Frequently Asked Questions
General Dental Implants
What are dental implants?
The implants themselves are tiny titanium posts, which are surgically inserted into the jawbone where teeth are missing. These metal anchors act as tooth root substitutes. The bone bonds with the titanium, creating a strong foundation for artificial teeth. We then attach small posts to the implant, which protrude through the gums. These posts provide stable anchors for artificial replacement teeth.
Who actually performs the implant placement?
Implants are a team effort between one of our oral and maxillofacial surgeons and a restorative dentist. While we perform the actual implant surgery, the restorative dentist (your dentist) fits and makes the permanent prosthesis. Your dentist will also make any temporary prosthesis needed during the implant process.
What types of prostheses are available?
A single prosthesis (crown) replaces one missing tooth and each prosthetic tooth attaches to its own implant. A partial prosthesis (fixed bridge) can replace two or more teeth and may require only two or three implants. A complete dental prosthesis (fixed bridge) replaces all the teeth in your upper or lower jaw. The number of implants you need depends on the type of complete prosthesis (removable or fixed) you receive. A removable prosthesis (overdenture) attaches to a bar or ball in socket attachments, whereas a fixed prosthesis is permanent and removable only by a dentist.
Why would you select dental implants over more traditional types of restorations?
There are several reasons: Why sacrifice the structure of surrounding good teeth to bridge a space? In addition, removing a denture or a “partial” at night may be inconvenient, and dentures that slip can be uncomfortable and rather embarrassing.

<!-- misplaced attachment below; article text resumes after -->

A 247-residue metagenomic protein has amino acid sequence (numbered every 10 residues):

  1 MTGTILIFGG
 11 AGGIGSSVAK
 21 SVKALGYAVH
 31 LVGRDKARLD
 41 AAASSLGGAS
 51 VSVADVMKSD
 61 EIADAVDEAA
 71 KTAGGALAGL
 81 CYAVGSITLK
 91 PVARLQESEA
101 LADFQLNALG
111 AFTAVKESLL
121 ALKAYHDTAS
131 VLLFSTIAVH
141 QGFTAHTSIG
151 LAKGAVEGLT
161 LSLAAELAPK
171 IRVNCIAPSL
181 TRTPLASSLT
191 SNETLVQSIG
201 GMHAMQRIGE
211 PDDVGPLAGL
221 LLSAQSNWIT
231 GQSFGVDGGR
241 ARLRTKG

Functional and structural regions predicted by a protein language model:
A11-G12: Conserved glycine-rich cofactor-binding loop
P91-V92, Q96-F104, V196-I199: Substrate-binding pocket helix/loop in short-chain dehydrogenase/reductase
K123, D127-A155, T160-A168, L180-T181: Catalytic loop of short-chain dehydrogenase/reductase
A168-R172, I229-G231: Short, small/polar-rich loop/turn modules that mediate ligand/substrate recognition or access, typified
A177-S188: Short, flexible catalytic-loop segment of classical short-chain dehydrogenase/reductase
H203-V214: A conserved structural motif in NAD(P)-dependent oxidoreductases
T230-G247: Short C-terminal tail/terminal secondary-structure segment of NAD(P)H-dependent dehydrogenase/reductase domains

Am I a candidate for implants?
The vast majority of people qualify for implants despite being told otherwise. If you are considering implants, we must thoroughly examine your mouth and review your medical and dental history. If your mouth is not ideal for implants, we may recommend ways of improving your outcome, such as bone grafting.
What type of anesthesia will be used?
We perform the majority of dental implants and bone grafts in the office under local anesthesia, with or without general anesthesia.
Do implants need special care?
Your implants will serve you well for many years if you take care of them and keep your mouth healthy. This means taking the time for good oral hygiene (brushing and flossing) and keeping regular appointments with your dental specialists.
All-On-4® Dental Implants
How do All-On-4 implants work?
By tilting two of your dental implants at a significant angle, we create a tripod effect across a total of four implants, providing the best possible stability. In fact, recent studies demonstrate that the bone surrounding the tilted implants is as strong or stronger than the bone surrounding conventionally placed implants. On these four implants, we place a permanent complete prosthesis to replace all the teeth on either your upper or lower jaw.
How do I know if I am a candidate?
Most patients are candidates! Our surgeons must perform a thorough dental and medical evaluation to determine if this procedure is right for you.
Can implants be placed at the time of tooth extraction?
Absolutely. In fact, this is how we perform most All-On-4 procedures. We understand that patients want to transition from their old teeth to their new teeth in as little time as possible. After we remove your old teeth and place your dental implants, your dentist can attach your new teeth that day or within 48 hours. This first set of teeth is temporary. After the dental implants heal, your dentist will secure a final prosthesis that looks and feels natural, and is made of the highest quality materials.
What if I don’t like the temporary prosthesis?
Think of your temporary prosthesis as a trial run. While your dentist will do everything to make you happy and comfortable in your temporary prosthesis, there are qualities that you may feel need improvement. Therefore, while your implants are healing, we want you to be picky and notify your dentist of anything you don’t like, including the shapes of the teeth, the color, etc. Your dentist will then fabricate your final teeth to suit your preferences. This is the advantage of a temporary prosthesis!